NAIROBI, Kenya, Jul 16 – Before getting a mobile loan, you will be receiving a message from Central Bank of Kenya (CBK) informing you whether the mobile lending firm has been approved by the regulator.
CBK Governor Patrick Njoroge says the regulator is planning on launching the service, which will see it give a mark of approval to mobile lending firms, in a bid to protect customers from unregulated mobile lenders.
Among firms that are yet to be approved by the regulator include Tala, MyCredit and Okolea among others.
“We want to ensure that the consumer is not being taken advantage of, and that the client’s information is secure,” the governor said.
He was speaking during the opening of the Afro-Asia Fintech Festival in Nairobi.
Apps that are already regulated by CBK include M-shwari, Fuliza, KCB-Mpesa, Stawi for SMEs and other online financial products offered by local commercial banks.
Last month, Digital Lenders Association of Kenya (DLAK) members launched a self-regulating program saying it was a member’s initiative and was not initiated as a result of pressure from the bank regulator.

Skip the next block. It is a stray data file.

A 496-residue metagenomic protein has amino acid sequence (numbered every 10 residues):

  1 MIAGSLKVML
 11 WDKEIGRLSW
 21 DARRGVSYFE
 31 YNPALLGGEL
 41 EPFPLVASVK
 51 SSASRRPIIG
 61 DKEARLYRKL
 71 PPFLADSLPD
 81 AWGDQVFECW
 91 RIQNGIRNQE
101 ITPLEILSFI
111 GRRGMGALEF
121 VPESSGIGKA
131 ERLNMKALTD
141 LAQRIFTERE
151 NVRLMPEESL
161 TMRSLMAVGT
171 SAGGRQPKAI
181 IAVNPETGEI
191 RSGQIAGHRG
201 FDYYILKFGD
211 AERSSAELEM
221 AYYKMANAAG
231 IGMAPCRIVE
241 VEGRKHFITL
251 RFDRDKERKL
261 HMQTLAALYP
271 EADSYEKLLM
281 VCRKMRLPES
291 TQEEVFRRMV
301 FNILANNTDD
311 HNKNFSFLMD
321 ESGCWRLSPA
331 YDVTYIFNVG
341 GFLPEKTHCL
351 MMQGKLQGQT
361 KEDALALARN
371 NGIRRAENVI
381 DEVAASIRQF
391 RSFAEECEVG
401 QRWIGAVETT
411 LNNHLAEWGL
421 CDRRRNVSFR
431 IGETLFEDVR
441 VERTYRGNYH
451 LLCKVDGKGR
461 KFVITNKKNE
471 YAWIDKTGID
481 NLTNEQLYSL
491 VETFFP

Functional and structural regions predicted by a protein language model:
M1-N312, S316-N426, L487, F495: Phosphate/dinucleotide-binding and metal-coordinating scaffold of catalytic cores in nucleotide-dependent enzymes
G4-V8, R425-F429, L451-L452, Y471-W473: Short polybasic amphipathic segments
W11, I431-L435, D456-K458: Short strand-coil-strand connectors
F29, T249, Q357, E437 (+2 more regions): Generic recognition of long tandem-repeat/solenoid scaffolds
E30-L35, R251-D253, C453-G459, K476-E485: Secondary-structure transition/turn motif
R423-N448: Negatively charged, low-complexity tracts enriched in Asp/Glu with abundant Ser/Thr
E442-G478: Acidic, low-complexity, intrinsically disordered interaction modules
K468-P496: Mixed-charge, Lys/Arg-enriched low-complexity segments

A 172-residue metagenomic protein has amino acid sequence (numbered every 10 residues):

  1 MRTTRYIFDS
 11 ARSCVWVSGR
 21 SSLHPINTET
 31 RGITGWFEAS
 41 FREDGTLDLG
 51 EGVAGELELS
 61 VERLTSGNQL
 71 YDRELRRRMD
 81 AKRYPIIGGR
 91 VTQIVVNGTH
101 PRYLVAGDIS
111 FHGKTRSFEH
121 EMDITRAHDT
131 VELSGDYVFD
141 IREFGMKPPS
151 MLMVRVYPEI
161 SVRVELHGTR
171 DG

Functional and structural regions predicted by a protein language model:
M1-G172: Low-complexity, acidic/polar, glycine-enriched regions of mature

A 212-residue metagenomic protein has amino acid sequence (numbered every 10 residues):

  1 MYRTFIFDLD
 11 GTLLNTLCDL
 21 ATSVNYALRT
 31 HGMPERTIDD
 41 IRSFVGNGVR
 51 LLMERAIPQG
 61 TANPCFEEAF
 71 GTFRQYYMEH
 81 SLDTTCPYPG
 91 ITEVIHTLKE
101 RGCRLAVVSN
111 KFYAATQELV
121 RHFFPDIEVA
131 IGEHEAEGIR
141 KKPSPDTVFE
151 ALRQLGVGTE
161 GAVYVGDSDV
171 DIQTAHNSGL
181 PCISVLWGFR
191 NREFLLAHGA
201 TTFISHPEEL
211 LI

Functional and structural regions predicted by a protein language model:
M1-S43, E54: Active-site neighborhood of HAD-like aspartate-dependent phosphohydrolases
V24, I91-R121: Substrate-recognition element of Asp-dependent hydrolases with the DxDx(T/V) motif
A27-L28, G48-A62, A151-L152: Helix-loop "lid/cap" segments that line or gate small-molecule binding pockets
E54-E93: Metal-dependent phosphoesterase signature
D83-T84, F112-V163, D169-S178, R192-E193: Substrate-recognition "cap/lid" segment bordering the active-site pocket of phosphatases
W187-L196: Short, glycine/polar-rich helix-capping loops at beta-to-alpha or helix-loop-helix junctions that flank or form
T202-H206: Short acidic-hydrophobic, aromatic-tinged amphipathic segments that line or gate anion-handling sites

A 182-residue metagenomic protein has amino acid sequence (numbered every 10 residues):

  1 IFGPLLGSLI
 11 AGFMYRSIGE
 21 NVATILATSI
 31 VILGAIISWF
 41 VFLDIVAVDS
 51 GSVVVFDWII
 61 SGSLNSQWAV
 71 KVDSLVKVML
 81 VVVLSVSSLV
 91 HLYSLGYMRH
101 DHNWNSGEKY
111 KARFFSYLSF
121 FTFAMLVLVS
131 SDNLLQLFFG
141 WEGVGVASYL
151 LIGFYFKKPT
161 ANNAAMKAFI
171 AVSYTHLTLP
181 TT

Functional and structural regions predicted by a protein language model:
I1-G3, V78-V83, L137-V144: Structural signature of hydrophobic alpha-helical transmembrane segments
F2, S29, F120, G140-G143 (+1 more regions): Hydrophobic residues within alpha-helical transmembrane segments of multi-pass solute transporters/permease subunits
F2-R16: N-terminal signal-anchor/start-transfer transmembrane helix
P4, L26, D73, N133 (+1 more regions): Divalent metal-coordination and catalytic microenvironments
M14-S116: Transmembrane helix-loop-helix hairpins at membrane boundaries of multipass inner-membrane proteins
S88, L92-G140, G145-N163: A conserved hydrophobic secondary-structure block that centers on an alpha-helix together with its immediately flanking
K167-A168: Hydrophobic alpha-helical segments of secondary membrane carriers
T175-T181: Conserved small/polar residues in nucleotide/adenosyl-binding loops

DLAK Chairperson Robert Masinde said the move to adopt a self-regulatory framework was a member’s initiative, not in any way influenced by the bank regulator.
The lenders are currently estimated to constitute less than one percent of the total financial services industry.
Banks, micro financiers, and saccos are regulated under the CBK Act and the National Payment System Act while chamas are regulated under the Societies Act.
CBK licenses and regulates electronic retail payment services providers in addition to all deposit-taking financial institutions.
The regulator has also raised concerns with customer data protection by credit-only lenders, the high-interest rates or transaction fees that they charge on borrowers, multiple borrowing from different lenders, non-disclosure of pricing terms and their lack of dispute resolution mechanisms.
The unregulated credit-only institutions are fast-growing partly due to people’s desperation for cash, healthcare or school fees.
Borrowers in most cases enter into the arrangements out of desperation.